St. Scholastica: The Power of Understated Love

scholastica2Today is the feast day of my very favorite saint, Benedict’s twin sister, Scholastica. Although she didn’t leave behind any great writings, and (like most women of her day) had very little on record about her life, Pope St. Gregory the Great records one memorable scene from her life in his Dialogues, Chapter 33, that reveals the spirit of this strong yet gentle and prayerful woman. I love her because she reminds me of the power of desperate prayer: When trying to move someone’s heart, prayer can be more persuasive than argument!

In the windows of heaven, the saints shine like stained glass, radiating the light of God to the world below. No two bits of glass — and no two saints — are alike. Together, the “communion of saints” (those following Jesus on earth, those journeying through Purgatory, and those who are already seeing God in heaven) are a mighty force of intercessory light in our cold, dark world. So this week is dedicated to learning about prayer, and especially the most important prayer, the Rosary. We will also be looking at the Sacrament of Baptism, and exploring how we join the family of God through this ancient rite.

#PrayerStories: Sneaking into Mass

Holy FamilyNow, a lot of DREs will tell you this isn’t the ideal, but I sneaked into Masses at Holy Family, an old mission-style parish in South Pasadena, for six months before I thought about joining the Church. I made an appointment with the DRE, who was surprised that I had been receiving the Eucharist all this time, and gently told me that I should wait until I was Catholic to do this. Reluctantly, I agreed.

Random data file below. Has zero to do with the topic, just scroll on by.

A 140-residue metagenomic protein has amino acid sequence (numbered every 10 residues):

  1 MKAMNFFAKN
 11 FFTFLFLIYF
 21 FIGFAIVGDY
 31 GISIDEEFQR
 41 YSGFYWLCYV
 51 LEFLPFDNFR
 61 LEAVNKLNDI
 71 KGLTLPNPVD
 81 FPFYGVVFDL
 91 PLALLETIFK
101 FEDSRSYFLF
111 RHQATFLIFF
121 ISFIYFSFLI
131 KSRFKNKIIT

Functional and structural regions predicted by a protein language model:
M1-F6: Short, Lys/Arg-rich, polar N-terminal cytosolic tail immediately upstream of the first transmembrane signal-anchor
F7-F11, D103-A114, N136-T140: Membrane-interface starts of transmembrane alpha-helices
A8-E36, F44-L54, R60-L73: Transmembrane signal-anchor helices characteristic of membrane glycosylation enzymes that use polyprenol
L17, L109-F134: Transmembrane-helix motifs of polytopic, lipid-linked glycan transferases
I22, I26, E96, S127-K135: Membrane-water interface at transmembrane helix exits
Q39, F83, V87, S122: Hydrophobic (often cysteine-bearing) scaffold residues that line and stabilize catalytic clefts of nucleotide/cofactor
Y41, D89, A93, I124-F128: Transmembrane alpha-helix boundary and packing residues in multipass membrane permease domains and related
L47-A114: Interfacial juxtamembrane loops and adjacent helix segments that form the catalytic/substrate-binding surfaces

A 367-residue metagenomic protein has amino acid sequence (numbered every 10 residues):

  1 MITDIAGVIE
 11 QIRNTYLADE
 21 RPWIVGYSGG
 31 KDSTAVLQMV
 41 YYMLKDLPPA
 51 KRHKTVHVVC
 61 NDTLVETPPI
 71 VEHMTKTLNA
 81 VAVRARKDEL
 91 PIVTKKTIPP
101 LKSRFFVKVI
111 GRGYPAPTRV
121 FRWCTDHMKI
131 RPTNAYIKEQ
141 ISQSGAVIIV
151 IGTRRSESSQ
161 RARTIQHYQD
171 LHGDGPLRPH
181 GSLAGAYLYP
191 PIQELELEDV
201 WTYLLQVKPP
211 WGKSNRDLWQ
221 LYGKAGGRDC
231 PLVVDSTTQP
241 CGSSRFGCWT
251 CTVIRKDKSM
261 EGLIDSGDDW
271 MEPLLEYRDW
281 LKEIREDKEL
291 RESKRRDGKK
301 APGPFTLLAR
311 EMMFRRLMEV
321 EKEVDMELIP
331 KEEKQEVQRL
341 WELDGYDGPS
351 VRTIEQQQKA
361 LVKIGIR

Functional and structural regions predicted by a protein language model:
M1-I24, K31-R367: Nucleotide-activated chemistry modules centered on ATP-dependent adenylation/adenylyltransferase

She gave me a sponsor, who quit three weeks later (I guess I asked too many questions). So she decided this little lamb needed a shepherd with a firmer hand, and took me on herself. She invited me for breakfast after Mass, invited me to spend time with her family (something I sorely needed at that time in my life, as I was feeling rather disenfranchised), and answered all my many, many questions. Sometimes we didn’t agree, based on what I had been reading about Church teaching. But she gave me a place to learn and grow, and be part of a community. Dawn Ponnet at Holy Family Parish was in a very real sense my spiritual mother.

At the Easter Vigil, I stood outside the church with my beautiful white dress and red-and-gold sash and lit candle that she had made for me, and I thought about the journey I had undertaken. No one in my family was present — they lived far away, and none of them agreed with what I was doing. My college friends were also uncomfortable with this choice, and stayed away. Two co-workers had shown up to celebrate with me. I found myself singing a song I had learned in Sunday school:

I have decided to follow Jesus. I have decided to follow Jesus. I have decided to follow Jesus,  no turning back, no turning back.

Though none go with me, still I will follow. Though none go with me, still I will follow. Though none go with me, still I will follow. No turning back, no turning back.

I haven’t stopped following. Haven’t stopped learning. And if you’re reading this, I hope you will follow him, too. Let’s take up this journey together!